Benson’s pay will be less only than that of Eli Capilouto, president of the University of Kentucky, $500,000 a year, and Gary Ransdell, president of Western Kentucky University, $423,588 a year, according to figures obtained from the state Council on Post-secondary education.
Richmond post troopers recognized at annual ceremony
The Kentucky State Police announced the 2012 Trooper of the Year, Detective of the Year, Commercial Vehicle Enforcement Officer of the Year and other awards for acts of bravery, life-saving, professionalism and dedication to duty Friday at the Capital Plaza Hotel in Frankfort.
Second-grade classroom receives recognition for reading nearly 1,400 books
A project at Mayfield Elementary School has received recognition across state lines from a woman who found a balloon released in celebration of one classroom having read more than 1,000 books.
Second-grade teacher Wanda Wilson started the school year by challenging her 22 students to read a total of 1,000 books by the end of the school year.
Pets of the Week
This week's cat is an 8-week-old female kitten. This week's dog is 1-year-old Nicki, a spayed female who does not care for horses, according to her previous owner.
Father/Daughter Dance is June 14 at RAAC
Dads and daughters will take to the dance floor Friday, June 14, for the second annual Father/Daughter Dance to benefit the Hope’s Wings Domestic Violence Program.
The ball will take place from 6 to 9 p.m. at the Richmond Area Arts Center, 399 W. Water St.
Three Richmond thefts reported Tuesday-Thursday
Richmond police are investigating thefts reported from Tuesday through Thursday.
An employee of Baptist Health, Eastern Bypass, reported Thursday that her vehicle had been broken into during the evening and a small shoulder purse was stolen. The purse contained several debit/credit cards, $70 in cash, and a Pantech slider cellular telephone. Estimated loss: $595.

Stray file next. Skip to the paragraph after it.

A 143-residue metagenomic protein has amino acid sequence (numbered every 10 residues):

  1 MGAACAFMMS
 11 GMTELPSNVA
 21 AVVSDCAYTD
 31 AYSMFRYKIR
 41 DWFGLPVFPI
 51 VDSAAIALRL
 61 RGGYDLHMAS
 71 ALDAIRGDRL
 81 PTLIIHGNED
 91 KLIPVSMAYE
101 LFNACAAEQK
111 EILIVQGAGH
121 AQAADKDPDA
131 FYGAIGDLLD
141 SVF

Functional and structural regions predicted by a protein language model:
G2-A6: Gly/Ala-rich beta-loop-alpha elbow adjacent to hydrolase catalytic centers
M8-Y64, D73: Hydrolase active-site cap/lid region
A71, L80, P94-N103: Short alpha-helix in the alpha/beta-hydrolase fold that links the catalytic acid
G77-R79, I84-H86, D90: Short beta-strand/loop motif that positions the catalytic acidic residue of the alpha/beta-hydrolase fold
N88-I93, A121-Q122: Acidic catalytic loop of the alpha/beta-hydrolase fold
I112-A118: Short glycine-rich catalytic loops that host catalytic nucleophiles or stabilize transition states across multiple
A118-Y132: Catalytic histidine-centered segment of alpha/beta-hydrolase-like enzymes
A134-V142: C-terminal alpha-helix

Paul plans re-election bid for U.S. Senate in 2016
Republican Rand Paul will run for re-election to the U.S. Senate in 2016 regardless of any decision to launch a presidential bid. And he will campaign for his Kentucky colleague and Senate Republican Minority Leader Mitch McConnell in 2014.
‘Etta May’s On Her Way’ for Model Lab benefit
Laughter will fill Eastern Kentucky University’s Keen Johnson Ballroom June 8 when southern comedienne Etta May comes to town for Model Laboratory School’s first annual fundraising event.
Half of the ticket proceeds will be donated to help five Model programs: Scholarships, gifted programs, the arts, athletics and extended field trips or exchange programs, said school psychologist Ellen Rini.
Court hearing reveals errors in trafficking case’s investigative file
A discrepancy in police records led to an unusual hearing in a drug trafficking case Thursday in Madison Circuit Court.
The attorney for 49-year-old Carla Rae Clontz made a motion earlier this month for a bill of particulars hearing. Both the prosecution and defense attorneys had noticed problems with the file numbers in Clontz’ case, and there also were different reports of the number of pills sheriff’s deputies allege were found in her home.
- More Local News Headlines
- White Hall teachers say farewell for the summer